Ranked-choice voting was approved by San Francisco voters more than eight years ago, and since then it has generated quite a bit of controversy and confusion.
ABC7 talk to voters outside City Hall on Election Day to explain how the system works.
"My wife tried to explain it to me," said voter Richard Rice. "One ear out the other."
"I'd have to be a physicist probably to tell you how it works," said voter Shelley Bell.
"The person who gets the highest No. 1 votes -- however many second choice votes they get has a different and lower weight, and so forth," said voter Linda Harrington. "So each of the categories of votes has a different weight."
"So many people don't understand how it works,"
Plain and simple, that's why Farrell is proposing a charter amendment to end ranked-choice voting in the city. In this system, if a candidate receives a majority of first choice votes, he wins. If not, the last place candidate is eliminated and those who chose that candidate have their votes transferred to their second choice. That process is repeated until a candidate gets more than 50 percent.
Farrell says last November's Oakland mayor's race is a perverse outcome of the voting system. Jean Quan ultimately beat presumed frontrunner State Sen. Don Perata, even though he had a plurality with the most No. 1 votes.
"When somebody is elected mayor with less than 25 percent of the first place votes, people really look at that and say something's wrong," said Farrell. "This doesn't work."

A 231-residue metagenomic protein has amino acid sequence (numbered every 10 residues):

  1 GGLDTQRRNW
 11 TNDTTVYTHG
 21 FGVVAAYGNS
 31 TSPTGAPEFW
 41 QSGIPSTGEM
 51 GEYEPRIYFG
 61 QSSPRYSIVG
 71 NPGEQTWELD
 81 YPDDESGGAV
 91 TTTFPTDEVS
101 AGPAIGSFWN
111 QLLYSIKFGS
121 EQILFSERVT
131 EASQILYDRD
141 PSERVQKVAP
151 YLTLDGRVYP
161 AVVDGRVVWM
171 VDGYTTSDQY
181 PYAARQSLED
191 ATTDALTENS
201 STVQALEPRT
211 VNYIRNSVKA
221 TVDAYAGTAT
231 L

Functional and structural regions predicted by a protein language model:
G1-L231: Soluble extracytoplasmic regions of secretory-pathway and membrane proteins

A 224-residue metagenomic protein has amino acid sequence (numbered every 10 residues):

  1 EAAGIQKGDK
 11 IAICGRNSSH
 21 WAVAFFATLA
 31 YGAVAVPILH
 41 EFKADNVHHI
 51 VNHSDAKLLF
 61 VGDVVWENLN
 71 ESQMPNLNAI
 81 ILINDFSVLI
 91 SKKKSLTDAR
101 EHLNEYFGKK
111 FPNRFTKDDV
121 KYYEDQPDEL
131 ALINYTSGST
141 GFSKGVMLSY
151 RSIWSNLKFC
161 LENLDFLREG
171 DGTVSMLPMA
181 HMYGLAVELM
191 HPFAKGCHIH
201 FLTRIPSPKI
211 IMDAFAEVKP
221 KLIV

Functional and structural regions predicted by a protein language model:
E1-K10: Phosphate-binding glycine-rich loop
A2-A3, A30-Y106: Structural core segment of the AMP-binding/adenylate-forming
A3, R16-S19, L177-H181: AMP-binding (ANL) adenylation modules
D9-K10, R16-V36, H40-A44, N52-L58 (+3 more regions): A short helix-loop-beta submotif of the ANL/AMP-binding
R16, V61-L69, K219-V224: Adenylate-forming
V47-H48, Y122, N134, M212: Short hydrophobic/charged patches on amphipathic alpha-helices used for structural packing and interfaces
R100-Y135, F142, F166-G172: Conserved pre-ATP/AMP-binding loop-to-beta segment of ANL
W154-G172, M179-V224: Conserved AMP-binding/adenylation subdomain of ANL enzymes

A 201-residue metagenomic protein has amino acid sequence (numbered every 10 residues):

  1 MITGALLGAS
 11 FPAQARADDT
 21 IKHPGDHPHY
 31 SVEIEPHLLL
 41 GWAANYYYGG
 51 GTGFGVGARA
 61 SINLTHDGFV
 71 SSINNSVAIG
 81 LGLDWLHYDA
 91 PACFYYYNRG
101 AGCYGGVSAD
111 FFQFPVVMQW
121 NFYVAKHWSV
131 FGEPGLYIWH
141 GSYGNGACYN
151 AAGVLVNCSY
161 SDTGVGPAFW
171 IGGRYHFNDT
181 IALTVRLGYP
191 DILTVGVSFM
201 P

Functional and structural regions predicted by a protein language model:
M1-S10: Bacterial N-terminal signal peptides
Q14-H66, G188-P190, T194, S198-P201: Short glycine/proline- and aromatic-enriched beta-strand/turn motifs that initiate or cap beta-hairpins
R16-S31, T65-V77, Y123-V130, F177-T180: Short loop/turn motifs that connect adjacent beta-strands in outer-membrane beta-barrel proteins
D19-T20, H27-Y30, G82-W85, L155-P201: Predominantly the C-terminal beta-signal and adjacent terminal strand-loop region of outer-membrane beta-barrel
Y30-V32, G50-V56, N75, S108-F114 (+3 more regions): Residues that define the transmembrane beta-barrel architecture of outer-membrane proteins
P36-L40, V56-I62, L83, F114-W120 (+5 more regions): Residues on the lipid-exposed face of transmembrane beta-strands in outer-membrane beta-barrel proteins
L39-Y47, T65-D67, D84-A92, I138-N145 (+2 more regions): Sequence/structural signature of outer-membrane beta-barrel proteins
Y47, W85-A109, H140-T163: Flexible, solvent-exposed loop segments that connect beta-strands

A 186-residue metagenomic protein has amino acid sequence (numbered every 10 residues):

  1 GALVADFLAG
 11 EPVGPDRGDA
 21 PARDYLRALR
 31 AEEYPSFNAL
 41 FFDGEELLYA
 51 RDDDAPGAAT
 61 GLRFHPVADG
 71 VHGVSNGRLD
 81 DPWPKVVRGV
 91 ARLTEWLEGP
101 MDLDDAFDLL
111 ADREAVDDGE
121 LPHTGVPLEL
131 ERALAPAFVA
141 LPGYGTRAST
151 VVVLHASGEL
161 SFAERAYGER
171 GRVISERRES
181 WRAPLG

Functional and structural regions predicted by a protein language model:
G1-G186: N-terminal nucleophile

Proponents of the system argue that it gives voters more choices, saves taxpayer money because there's no runoff election, and elects someone who truly ends up with a majority of those who voted.
Gautam Dutta specializes in election law. He says ranked-choice voting encourages candidates to be nicer to their opponents.
"It forces candidates to focus more on the issues and focus more on reaching out to the broadest possible group of people," said Dutta.
Farrell believes it's made no difference..
"Look at this year's mayors race in San Francisco," he said. "Tell me there hasn't been negative campaigning. That's all it's been this last month."
The resolution goes before the rules committee for a hearing. This is the first truly competitive election for mayor in which ranked-choice voting may make a difference.
In 2007, Gavin Newsom won re-election for mayor with more than 70 percent of the votes, so there was no reason to count the second and third choices.